Cornish architectural practice Poynton Bradbury Wynter Cole are celebrating half a century of creating iconic designs across the South West.
From university campuses and hospitals to historic landmarks and RNLI lifeboat stations, PBWC are the creative designers behind many of the buildings people use and see across Cornwall and beyond.
PBWC Director, Chris Turner says:
“Cornwall is central to our business, it’s where we were founded and it’s in our DNA. The importance of many of our projects to local communities is what has led to the practice being sustained by so many repeat commissions and referrals over the last 50 years.”
Founded in 1973, the architect practice began to gain a reputation for community architecture when they worked on the Ludgvan Community Centre in Penzance, which caught the attention of HRH The Prince of Wales (now King Charles III).
“PBWC were subsequently commissioned to design and enable a number of Community Architecture projects on The Prince’s Somerset estates.”
News of PBWC’s work, combined with a steady stream of design awards, attracted talented young architects to the firm. By 1997 PBWC had grown to become the largest architectural practice in Cornwall.
In 2008, having outgrown their offices in the centre of St Ives, they purchased a former petrol station on the main road into the town where they developed their own purpose built 335sqm studio. Now one of the largest practices in the South-West, PBWC currently employs 29 staff.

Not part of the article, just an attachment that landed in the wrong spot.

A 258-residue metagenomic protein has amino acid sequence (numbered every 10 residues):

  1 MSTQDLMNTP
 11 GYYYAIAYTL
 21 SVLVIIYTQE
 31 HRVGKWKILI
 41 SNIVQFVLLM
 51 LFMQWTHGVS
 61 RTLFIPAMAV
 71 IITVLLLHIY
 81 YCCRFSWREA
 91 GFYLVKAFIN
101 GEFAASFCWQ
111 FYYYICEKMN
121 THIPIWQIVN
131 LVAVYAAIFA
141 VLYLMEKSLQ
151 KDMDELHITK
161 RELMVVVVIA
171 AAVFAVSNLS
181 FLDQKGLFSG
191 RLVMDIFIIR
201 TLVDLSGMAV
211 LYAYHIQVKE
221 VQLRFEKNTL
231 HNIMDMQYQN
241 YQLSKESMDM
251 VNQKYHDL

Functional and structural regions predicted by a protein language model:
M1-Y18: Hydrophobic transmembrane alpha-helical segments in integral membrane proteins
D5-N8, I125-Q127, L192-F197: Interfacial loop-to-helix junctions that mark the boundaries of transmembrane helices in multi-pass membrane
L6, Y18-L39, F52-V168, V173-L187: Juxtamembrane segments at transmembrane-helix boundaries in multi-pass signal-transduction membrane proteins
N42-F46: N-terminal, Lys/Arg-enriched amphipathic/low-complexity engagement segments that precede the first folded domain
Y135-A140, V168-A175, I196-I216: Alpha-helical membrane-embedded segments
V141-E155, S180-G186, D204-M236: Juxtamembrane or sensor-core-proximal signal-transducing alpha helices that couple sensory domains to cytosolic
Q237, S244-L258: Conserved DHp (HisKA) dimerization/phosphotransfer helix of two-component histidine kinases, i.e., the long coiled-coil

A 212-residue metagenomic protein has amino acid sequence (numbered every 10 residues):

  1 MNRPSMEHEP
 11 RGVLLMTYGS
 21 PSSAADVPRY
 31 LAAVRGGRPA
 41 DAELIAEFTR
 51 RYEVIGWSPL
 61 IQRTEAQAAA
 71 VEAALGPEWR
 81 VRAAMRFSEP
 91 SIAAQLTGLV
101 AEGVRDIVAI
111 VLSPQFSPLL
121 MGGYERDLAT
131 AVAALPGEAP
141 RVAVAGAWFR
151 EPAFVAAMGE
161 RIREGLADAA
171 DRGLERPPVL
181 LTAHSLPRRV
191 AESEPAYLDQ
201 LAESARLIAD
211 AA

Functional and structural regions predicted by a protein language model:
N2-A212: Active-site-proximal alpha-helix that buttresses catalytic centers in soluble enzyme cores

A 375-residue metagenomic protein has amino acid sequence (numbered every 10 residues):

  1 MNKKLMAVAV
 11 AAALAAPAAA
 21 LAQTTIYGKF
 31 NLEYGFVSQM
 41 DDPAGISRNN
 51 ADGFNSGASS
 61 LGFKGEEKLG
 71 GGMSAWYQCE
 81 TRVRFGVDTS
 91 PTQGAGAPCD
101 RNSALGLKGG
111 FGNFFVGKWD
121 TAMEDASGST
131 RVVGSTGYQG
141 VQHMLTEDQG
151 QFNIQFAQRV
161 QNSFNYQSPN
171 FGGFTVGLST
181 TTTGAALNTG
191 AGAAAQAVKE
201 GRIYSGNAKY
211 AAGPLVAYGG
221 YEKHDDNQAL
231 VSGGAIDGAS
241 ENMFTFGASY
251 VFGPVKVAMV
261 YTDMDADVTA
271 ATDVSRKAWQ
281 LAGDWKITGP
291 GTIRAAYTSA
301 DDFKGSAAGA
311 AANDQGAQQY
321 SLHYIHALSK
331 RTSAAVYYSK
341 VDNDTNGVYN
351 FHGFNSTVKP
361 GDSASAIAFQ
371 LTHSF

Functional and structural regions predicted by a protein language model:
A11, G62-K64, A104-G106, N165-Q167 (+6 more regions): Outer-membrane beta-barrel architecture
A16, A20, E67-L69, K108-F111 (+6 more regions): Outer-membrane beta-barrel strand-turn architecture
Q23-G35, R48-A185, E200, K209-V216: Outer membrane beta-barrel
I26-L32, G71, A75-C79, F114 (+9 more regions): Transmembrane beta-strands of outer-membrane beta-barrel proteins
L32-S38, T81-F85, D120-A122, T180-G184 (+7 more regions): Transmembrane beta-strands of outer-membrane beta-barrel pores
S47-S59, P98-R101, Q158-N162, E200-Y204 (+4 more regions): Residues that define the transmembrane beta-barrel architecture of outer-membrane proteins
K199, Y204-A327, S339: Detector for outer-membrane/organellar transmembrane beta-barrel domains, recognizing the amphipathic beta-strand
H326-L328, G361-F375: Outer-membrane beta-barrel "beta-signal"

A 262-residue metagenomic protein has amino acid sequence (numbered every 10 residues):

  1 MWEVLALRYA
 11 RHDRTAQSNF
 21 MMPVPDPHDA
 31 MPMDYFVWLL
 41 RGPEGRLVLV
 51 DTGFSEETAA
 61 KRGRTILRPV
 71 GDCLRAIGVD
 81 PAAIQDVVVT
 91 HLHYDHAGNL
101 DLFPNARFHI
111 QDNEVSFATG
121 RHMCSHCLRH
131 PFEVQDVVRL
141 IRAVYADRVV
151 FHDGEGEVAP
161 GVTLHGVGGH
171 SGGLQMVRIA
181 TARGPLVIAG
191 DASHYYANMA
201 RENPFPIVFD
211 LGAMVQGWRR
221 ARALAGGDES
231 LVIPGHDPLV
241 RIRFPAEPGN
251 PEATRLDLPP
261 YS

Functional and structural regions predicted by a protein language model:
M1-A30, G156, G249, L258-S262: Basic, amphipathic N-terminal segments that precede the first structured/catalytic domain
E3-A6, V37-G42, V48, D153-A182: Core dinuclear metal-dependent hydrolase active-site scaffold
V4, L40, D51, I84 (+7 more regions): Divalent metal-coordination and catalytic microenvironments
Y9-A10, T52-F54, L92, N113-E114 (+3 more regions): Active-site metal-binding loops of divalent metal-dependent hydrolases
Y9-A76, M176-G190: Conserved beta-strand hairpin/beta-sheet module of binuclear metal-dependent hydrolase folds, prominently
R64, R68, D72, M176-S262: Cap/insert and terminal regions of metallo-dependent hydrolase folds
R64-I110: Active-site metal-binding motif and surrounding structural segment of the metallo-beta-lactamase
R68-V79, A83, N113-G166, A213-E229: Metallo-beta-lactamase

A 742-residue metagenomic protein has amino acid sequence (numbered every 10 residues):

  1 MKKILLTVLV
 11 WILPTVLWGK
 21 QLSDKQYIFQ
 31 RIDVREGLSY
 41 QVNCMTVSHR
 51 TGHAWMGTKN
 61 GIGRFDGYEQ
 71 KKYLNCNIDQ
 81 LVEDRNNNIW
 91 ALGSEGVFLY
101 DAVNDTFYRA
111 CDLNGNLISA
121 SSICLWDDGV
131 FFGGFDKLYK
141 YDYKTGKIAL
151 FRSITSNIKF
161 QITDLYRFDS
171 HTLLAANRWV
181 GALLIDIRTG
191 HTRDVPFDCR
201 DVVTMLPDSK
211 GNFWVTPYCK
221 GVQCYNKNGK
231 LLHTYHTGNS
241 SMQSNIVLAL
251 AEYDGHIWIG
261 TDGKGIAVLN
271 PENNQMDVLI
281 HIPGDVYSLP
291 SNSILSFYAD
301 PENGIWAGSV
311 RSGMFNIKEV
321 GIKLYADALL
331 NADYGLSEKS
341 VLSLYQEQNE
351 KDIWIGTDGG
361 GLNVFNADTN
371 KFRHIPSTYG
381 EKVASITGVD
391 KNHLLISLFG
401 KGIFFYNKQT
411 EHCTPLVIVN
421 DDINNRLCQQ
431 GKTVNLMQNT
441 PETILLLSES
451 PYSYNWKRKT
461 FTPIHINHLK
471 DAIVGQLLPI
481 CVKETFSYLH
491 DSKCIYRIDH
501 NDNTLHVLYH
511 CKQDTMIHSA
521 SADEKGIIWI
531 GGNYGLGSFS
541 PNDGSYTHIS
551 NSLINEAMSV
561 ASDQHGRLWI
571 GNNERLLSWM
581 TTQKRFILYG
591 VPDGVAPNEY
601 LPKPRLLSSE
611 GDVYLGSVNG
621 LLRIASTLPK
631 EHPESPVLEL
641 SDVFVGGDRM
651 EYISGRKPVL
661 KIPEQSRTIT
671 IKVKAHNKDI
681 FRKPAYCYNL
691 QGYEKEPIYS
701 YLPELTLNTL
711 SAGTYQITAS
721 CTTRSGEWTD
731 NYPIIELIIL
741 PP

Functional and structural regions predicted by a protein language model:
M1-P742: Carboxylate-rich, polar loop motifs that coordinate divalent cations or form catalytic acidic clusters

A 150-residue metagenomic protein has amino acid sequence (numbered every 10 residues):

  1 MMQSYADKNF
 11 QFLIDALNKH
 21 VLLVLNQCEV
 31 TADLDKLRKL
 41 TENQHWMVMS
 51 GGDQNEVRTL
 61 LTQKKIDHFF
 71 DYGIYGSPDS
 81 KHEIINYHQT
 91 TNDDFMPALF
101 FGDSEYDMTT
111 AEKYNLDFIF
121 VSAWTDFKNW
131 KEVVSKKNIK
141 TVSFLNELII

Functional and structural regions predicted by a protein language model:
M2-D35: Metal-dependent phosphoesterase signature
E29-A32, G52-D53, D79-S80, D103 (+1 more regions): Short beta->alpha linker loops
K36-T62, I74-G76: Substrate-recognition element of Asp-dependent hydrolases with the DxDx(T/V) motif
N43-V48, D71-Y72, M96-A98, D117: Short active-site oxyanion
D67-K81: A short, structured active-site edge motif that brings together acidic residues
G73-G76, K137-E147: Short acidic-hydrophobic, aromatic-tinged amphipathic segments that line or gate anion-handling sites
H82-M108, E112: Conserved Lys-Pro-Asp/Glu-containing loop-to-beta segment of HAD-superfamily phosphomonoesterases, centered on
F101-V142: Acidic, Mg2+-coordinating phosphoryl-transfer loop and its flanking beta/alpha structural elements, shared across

PBWC’s Director Simon Burgess reflects on the firm’s achievements:
“We’ve won some amazing projects over the years, becoming a key architect for the RNLI and writing their Shoreworks document [a guide to the design of lifeboat stations].”
The firm has delivered numerous significant projects including the Lifeboat College Building for the RNLI, Cornwall Council’s new offices in Bodmin, and Pendennis Shipyard. They also designed campuses for Truro College, Cornwall College, Callywith College and Penwith College.
One of their most challenging projects was the Lizard lifeboat station. Built to house the Tamar class all-weather lifeboat, the new station design had to safeguard the environment and re-use as much existing structure as possible.
“Replacing the original Lizard Lifeboat Station, which is at the foot of a 45-metre cliff at Kilcobben Cove, was one of the most ambitious building projects ever undertaken by the RNLI.”
PBWC also designed the concept for Cornwall’s new Woman and Children’s Hospital, which received £292m of Government funding and will be completed by 2028. The firm’s heritage team have worked on a large number of conservation projects over the years, including the King Edward Mine in Camborne, St John’s Hall, and the Jubilee Pool (both in Penzance), the Wheal Martyn Clay Works Museum in St Austell, and other regional landmarks.
Established in 1973 as part of the community architecture movement, PBWC Architects is now one of the South West’s largest practices.
In 2013 PBWC designed and built their own studio overlooking St Ives in Cornwall.
In 2019 PBWC became a 100 per cent employee-owned practice, reinforcing their collective approach to success and ensuring that collaboration is at the centre of everything they do.